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</code></li>
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<li><code>
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int
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<a href="#set_poll">gsapi_set_poll</a>
(void *instance, int(*poll_fn)(void *caller_handle));
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</code></li>
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<li><code>
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int
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<a href="#set_display_callback">gsapi_set_display_callback</a>
(void *instance, display_callback *callback);
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</code></li>
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<li><code>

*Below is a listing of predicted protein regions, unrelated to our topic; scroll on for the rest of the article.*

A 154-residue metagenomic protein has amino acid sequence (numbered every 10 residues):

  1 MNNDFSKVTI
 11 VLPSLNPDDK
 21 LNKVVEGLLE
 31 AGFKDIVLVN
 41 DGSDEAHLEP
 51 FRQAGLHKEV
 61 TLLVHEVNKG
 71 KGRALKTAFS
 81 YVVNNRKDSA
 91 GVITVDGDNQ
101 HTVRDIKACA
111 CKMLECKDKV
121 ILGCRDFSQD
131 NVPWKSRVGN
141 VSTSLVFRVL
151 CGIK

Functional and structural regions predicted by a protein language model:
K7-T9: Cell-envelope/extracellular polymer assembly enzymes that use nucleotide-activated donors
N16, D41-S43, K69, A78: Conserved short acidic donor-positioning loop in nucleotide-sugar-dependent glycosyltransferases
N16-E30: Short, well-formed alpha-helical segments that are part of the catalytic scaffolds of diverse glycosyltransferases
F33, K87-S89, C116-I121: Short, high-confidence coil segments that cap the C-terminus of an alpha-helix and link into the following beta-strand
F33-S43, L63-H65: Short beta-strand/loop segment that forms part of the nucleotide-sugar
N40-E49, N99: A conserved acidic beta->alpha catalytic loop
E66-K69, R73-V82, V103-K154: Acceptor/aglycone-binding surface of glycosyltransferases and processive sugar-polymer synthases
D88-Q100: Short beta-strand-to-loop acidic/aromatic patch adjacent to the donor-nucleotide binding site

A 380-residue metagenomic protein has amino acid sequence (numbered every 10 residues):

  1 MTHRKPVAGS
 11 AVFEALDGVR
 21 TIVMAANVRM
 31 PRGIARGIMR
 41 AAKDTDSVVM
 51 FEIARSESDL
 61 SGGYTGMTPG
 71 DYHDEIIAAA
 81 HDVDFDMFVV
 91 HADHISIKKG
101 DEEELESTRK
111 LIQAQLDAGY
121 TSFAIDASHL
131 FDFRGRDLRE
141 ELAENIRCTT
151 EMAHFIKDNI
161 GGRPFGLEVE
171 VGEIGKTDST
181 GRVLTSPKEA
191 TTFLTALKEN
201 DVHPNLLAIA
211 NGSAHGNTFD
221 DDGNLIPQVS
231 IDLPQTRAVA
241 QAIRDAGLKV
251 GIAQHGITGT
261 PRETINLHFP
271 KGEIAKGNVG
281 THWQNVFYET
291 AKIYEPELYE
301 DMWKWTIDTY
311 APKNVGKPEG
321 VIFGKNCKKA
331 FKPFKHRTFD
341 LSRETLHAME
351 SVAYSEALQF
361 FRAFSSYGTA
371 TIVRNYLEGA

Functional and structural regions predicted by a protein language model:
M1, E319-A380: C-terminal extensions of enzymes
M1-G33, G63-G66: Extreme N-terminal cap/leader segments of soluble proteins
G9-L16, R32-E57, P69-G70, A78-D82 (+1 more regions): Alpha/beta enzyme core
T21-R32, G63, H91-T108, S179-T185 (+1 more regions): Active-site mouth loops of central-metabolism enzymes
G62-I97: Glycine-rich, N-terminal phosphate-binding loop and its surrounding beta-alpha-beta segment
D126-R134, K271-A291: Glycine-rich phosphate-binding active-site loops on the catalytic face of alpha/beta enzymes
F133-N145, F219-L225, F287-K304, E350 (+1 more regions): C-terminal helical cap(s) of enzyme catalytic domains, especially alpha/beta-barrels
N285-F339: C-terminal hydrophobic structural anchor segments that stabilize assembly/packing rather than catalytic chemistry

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int
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<a href="#set_arg_encoding">gsapi_set_arg_encoding</a>
(void *instance, int encoding);
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</code></li>
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<li><code>
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int
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<a href="#init">gsapi_init_with_args</a>
(void *instance, int argc, char **argv);
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</code></li>
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<li><code>
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int
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<a href="#run">gsapi_run_string_begin</a>